Several buildings in Palmer Square were evacuated due to a gas leak caused by a construction accident at around 2:30 p.m. on Feb. 4.
Police officers and firefighters were on the scene to ensure the safety of all in the area and direct traffic away from the leak. No one was harmed.
The leak was at 1 Palmer Square, according to Lieutenant Christopher Nash of the Princeton Police Department (PPD). The building houses PNC Bank, Winberie’s Restaurant & Bar, and J.Crew.
The immediate area was initially cleared once the leak was discovered. People were crowded on Nassau Street as police cars closed off traffic to Witherspoon Street and Palmer Square. In the square were two fire trucks, one ambulance, and several police and fire department vehicles.
While pedestrians were initially allowed to frequent the shops across the street from the leak, by 3:30 p.m. officials had expanded the area that needed to be evacuated, further displacing employees.
Public Service Enterprises Group workers appeared to be repairing the leak through the door of Winberie’s.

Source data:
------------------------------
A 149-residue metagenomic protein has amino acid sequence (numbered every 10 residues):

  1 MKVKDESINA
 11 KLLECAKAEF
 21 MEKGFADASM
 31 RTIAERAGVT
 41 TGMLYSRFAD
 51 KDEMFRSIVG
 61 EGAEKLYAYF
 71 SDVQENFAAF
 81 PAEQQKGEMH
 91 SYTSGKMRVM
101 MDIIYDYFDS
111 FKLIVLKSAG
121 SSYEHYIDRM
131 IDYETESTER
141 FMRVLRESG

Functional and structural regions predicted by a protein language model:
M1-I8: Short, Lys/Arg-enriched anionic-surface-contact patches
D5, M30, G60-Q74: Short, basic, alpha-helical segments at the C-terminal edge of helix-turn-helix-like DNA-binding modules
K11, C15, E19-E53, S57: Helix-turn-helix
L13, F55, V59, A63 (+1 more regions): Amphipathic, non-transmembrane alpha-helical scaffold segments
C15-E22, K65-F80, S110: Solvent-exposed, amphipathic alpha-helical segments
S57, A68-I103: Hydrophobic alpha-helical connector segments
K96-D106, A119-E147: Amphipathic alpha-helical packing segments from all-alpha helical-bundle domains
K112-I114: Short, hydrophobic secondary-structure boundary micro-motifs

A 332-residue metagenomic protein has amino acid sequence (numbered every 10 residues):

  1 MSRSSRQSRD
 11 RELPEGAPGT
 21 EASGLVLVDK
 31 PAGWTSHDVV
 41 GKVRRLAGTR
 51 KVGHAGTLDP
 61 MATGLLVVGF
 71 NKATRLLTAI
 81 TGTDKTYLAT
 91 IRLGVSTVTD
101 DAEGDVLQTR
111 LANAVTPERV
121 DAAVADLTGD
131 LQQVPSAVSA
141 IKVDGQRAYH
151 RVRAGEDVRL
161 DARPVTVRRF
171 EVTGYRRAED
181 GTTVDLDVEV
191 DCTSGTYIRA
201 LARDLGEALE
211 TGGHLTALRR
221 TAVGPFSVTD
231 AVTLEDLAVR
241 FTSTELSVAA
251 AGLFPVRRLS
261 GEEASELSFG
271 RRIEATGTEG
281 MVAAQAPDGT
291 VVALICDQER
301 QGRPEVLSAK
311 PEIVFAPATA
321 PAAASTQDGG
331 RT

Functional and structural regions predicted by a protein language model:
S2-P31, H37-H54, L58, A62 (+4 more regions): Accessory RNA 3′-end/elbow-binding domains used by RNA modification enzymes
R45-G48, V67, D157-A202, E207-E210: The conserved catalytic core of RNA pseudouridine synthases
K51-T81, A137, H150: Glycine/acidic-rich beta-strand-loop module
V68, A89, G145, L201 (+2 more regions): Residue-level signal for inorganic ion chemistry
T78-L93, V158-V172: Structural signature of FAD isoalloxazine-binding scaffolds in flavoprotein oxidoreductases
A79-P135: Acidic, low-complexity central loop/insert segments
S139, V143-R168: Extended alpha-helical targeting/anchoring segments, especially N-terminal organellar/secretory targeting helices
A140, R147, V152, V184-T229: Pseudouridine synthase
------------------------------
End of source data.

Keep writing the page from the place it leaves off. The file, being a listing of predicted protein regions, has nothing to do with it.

At around 3:30 p.m., a police officer told The Daily Princetonian that the leak was already repaired, but the area needed to remain clear in order to let the dangerous levels of gas dissipate. Those in the area could smell gas in the air throughout the afternoon.
Some employees and consumers in Palmer Square businesses first learned of the leak when firefighters came in telling them they needed to evacuate.
Jack Allen ’21, a Prospect writer for the ‘Prince,’ was in Paper Source with friends when a firefighter told them that they needed to evacuate.
“I walked onto Nassau Street and kind of all over campus you could smell this smell of gas,” he said. “Then a firefighter came into Paper Source and asked us to evacuate.” According to Allen, when someone asked for more information, the firefighter said that the gas leak was at explosive levels.
Danielle Fenske, an employee at J.Crew, said that when the fire alarm first went off in the store, people did not immediately evacuate. When the alarm had gone off in the past, it was just a test, she said, so there was not a sense of urgency.
Then someone came in and told everyone to evacuate immediately due to the gas leak. At first, employees were waiting calmly.
“We were just kind of waiting around, and then all of a sudden the fire department started showing up, and we were like, ‘oh, this is kind of serious,’” Fenske said. “Then they started making us move farther and farther away.”
Princeton University Art Museum Store employee Erin Kuhn felt confident that the situation was under control.
“It seems like they shut everything down safely, and they’re taking care of it,” she said. “Business will definitely be slow, which is definitely a small token to make sure everybody is alright.”